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Schoolchildren Lead the Way in STEM Skills Programme

Ross Kelly


STEM Education Scotland

Pupils at primary schools across Scotland could play a key role in shaping the future of STEM (science, technology, engineering and maths) education. 

A programme aimed at developing children’s STEM skills in Scotland allows primary pupils to become teachers.

More than 22 schools in Angus, Aberdeenshire, Moray and Highland are taking part in the STEM Champs programme, which is run by Aberdeen Science Centre and the Raising Aspiration in Science Education (RAiSE) programme.

The programme will see children ranging from primary five to seven develop STEM learning experiences for pre-school and primary one and two pupils in a bid to secure awards.

STEM Champs was developed from the Science Champs programme, created through a partnership between Aberdeen City Council and Aberdeen Science Centre in 2012.

The RAiSE programme aims to improve the teaching of science-based subjects across Scotland. It is delivered and funded by The Wood Foundation, Education Scotland, the Scottish Government and a number of participating local authorities.

Related: What Can Tech Businesses Do to Address the STEM Skills Shortage?

Gayle Duffus, National Education Officer at RAiSE, commented: “Putting the power into the hands of the upper primary pupils is a really impactful way for them to not only learn about STEM but to develop an array of skills including leadership, communication and organisation.”

“It is also very engaging for the younger children,” Duffus added.

In total, more than 750 pupils will take part in the STEM Champs pilot. If the programme proves to be a success, it could be introduced nationwide, the organisation said.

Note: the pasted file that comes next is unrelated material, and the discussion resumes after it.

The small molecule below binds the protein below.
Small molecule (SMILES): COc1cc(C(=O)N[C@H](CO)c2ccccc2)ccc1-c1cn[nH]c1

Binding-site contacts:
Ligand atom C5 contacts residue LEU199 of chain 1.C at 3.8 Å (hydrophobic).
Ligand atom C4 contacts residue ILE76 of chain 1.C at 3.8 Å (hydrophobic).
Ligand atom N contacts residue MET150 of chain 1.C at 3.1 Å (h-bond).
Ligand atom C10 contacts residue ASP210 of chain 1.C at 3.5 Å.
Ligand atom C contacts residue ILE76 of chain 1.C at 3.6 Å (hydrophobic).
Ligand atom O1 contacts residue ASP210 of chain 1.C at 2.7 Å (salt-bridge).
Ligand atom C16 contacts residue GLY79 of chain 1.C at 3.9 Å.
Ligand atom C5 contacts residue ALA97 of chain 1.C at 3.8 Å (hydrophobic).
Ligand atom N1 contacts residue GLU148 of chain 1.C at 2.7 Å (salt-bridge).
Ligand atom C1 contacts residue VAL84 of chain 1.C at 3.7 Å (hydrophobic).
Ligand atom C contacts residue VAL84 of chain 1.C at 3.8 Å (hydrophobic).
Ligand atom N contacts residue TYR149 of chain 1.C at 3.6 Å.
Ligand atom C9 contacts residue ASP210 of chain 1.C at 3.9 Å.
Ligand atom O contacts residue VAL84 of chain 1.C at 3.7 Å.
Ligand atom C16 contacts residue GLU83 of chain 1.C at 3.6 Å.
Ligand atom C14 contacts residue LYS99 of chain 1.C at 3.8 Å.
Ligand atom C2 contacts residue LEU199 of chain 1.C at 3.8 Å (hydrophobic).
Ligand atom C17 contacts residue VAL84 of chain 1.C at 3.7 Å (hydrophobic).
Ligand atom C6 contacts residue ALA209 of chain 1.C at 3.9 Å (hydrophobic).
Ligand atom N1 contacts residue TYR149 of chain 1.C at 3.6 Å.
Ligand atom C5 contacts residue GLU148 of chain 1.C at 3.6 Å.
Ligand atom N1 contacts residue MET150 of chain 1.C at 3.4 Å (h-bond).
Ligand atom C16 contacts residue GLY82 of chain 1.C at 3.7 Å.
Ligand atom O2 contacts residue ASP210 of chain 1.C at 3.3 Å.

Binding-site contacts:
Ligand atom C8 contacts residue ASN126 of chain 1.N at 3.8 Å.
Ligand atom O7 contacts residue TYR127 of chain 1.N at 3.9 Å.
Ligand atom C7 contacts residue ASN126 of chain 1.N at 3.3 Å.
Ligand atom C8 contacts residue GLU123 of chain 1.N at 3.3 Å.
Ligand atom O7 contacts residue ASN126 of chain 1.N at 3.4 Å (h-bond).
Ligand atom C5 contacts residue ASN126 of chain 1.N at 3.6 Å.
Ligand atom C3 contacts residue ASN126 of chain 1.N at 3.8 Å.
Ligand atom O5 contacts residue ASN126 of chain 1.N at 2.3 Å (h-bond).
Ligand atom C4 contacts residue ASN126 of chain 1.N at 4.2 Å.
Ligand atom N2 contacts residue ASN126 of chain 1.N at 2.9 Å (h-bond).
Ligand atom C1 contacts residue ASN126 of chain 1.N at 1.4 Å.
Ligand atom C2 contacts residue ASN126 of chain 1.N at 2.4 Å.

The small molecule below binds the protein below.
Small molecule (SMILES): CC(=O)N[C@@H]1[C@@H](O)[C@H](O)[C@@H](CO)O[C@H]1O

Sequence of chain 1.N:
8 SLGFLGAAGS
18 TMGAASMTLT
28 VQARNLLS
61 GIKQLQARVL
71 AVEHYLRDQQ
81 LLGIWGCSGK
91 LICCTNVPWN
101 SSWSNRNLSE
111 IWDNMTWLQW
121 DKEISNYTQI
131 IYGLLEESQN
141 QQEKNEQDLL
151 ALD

Lessons can be bespoke depending on in-house learning capabilities or from a prepared STEM Champs resource. Older pupils participating in the programme will receive training from Aberdeen Science Centre and work towards Discovery or Challenger awards.

Dr Kim Aplin, Headteacher at Cairney Primary School in Aberdeenshire said: “The children at both ends of the school have really embraced this experience. As well as being a lot of fun, it has really cemented their STEM learning and increased their confidence.”

Liz Hodge, Chief Executive at Aberdeen Science Centre, added: “We were delighted to work with schools in Angus, Aberdeenshire, Moray and Highland who took part in the STEM Champs programme run by RAiSE.

“This gave the ASC the opportunity to support pupils to inspire and enthuse younger pupils in their school with engaging, fun STEM activities whilst helping them to develop their own leadership, planning and communication skills.”

Ross Kelly

Staff Writer

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